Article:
A boulevard is a wide street that runs in two directions and usually has a median in the middle. This is important to remember for anyone looking to build a strategy for payment and commerce in the mobile world, because it symbolizes an approach that is equally applicable to start-ups, small businesses, and established enterprises.
Once, the chief focus of payment was unidirectional, that is to say, the money travelled in one direction, from customer to vendor. In exchange, the customer received a product or a service. Even when financing or lending institutions were involved for larger transactions, the money trail was more like a one-way street. Any situation that required a return or refund often steered the customer to a separate place – the returns department or customer service department – where the complaint was to be handled, and the customer’s money was to be returned either as cash or as an in-store-credit.
This one-way street has now been replaced by a wide boulevard. Customers are far more empowered than they used to be and they know it. They carry a great deal of knowledge with them, primarily on their smartphones; this includes competitors’ prices – both other stores and online marketplaces, reviews, and alternative purchasing opportunities. Like a real-world boulevard, traffic travels much faster than it would on a one-way street, and most significantly, it travels in both directions.
The capacity to provide refunds, to handle returns, and to basically recirculate money back to the customer is becoming an enhanced part of the commerce relationship. Here’s why: the technologies and techniques that enable payment are many and varied (this is something we highlight and quantify in our series, Go Beyond Payments: What’s Now and Next, in PCWorld – Click here to read). They include tap credit cards, Apple Pay, and Samsung Pay and mobile wallets, all of which enable one-touch simplicity and security that makes the customer purchase experience more convenient and secure. They also allow brick-and-mortar retailers to compete head-to-head with Amazon, by matching its “one-click” payment option, a technique that it held as a proprietary competitive advantage until only recently.
The speed and convenience of one-touch payment raises the bar of expectation for other areas of commerce, specifically returns and refunds. It is expected that the return of monies should be as convenient and effortless as the original transaction, not merely via a customer service department, but anywhere, and through any device.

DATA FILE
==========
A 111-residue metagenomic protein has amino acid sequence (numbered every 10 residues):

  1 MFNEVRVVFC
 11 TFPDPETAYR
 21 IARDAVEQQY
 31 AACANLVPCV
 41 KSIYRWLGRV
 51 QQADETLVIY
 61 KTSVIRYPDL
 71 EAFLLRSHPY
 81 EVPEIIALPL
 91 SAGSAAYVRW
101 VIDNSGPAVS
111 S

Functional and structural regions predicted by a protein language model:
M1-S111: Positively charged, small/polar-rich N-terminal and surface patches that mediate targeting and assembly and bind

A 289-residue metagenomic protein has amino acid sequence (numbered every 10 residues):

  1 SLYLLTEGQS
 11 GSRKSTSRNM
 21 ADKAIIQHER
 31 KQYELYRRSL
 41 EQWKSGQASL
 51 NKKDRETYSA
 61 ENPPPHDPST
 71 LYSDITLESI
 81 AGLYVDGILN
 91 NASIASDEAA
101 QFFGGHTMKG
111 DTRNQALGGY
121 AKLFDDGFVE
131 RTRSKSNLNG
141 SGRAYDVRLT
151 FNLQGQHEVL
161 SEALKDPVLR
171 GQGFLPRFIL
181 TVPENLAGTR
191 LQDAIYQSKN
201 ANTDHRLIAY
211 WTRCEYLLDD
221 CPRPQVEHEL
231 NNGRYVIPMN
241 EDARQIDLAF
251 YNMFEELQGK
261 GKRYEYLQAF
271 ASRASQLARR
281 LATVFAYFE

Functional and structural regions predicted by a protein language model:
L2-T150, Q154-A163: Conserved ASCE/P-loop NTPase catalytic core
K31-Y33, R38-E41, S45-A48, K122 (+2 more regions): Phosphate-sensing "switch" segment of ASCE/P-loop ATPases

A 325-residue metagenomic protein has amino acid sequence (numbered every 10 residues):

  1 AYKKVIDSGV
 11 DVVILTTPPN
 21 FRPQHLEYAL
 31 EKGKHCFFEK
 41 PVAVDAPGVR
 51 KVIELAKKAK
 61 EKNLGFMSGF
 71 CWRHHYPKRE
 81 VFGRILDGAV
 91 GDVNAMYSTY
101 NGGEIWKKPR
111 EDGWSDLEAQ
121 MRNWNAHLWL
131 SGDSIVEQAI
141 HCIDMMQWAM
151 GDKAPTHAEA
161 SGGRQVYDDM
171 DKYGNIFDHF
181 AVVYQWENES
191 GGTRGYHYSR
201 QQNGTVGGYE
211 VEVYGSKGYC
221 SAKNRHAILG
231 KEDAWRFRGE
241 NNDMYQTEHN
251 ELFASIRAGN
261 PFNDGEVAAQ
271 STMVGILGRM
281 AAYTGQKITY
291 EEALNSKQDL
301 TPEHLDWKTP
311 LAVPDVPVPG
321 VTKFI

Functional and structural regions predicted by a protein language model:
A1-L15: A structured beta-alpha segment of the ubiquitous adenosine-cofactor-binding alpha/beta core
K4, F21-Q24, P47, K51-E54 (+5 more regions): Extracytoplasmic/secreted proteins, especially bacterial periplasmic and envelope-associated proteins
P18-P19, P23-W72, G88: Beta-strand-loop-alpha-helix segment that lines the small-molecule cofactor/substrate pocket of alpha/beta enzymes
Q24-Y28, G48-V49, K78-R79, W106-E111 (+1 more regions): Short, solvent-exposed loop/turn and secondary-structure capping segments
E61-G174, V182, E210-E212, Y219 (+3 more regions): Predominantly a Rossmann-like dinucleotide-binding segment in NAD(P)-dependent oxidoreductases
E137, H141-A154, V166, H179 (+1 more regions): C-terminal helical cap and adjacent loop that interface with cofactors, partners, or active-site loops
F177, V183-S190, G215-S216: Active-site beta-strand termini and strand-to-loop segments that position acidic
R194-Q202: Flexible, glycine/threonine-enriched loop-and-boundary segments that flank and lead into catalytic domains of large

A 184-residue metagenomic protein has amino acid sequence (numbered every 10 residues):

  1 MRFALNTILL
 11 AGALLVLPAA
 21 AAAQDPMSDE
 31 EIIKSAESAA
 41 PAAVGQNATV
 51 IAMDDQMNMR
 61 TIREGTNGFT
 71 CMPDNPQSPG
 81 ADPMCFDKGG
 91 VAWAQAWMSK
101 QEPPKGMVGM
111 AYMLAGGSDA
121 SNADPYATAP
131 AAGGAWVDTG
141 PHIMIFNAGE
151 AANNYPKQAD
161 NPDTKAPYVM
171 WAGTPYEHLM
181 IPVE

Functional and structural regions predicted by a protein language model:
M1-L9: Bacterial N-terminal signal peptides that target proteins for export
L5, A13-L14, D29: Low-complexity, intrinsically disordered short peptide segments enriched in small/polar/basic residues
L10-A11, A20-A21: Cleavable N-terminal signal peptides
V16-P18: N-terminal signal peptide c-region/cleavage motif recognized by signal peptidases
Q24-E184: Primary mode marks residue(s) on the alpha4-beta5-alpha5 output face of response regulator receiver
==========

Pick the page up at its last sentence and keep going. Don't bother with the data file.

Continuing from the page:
Some merchants have already taken the step of building returns into their sales model. Trunk clubs, for example, send a selection of products, like shirts, to a subscriber, with the full expectation that the customer will choose one or two and will send back the rest. The return concept has been built into the marketing model. The costs of mailing and return delivery is being built into the overall marketing budget. It is not being borne by the customer.
The ease of instant return and refund makes up the other side of this high-speed transactional boulevard. But what about the middle? The reason to use a boulevard as the analogy, and not just a regular road, is because this middle section is very visible and very profound. In the world of commerce, this middle represents data.
Data Is King
Even when a store completely strikes out, with a customer asking for a 100 percent refund on every item they have bought (a rarity, hopefully), the retailer still wins. Why? Because the data remains. Data is used to build more accurate customer profiles, deliver more tailored and relevant messaging, and provide a far more personalized in-store customer experience. No matter which direction the money flows, the retailer ends up with a net gain, if it is astute enough to collect, process and redistribute customer data in real time.
The marketplace will continue to evolve. Chatbots will start to assist sales associates in building relationships with customers. B2B field agents will have access to every element necessary to support a sale, from catalogs to contracts. Traditional vendors will start to discover additional revenue streams, online, in the aftermarket and by offering everything-as-a-service. Tying this all together will be this three-channel thoroughfare: one side travelling to the merchant, the other travelling to the customer, and in between a fertile bank of priceless data.
Startups and small businesses are uniquely positioned to take immediate advantage of this boulevard mindset thanks to their agile management structure. It is much easier to embrace this new bi-directional money trail than it is for larger organizations, which face resistance and slowdown due to internal silos and long-established processes and obligations. Small businesses are used to keeping their senses sharp for opportunity and innovation, and startups, by their very nature, must enter a marketplace fully engaged in the realities of the moment.
Ultimately, the customer now owns the show, and data is the predominant currency of business. Organizations that recognize this are best suited to survive and thrive for the next few years at least.
This post is brought to you by Sage Payment Solutions and IDG.
The views and opinions expressed herein are those of the author and do not necessarily represent the views and opinions of Sage Payment Solutions.
By Steve Prentice
Steve Prentice is a project manager, writer, speaker and expert on productivity in the workplace, specifically the juncture where people and technology intersect. He is a senior writer for CloudTweaks.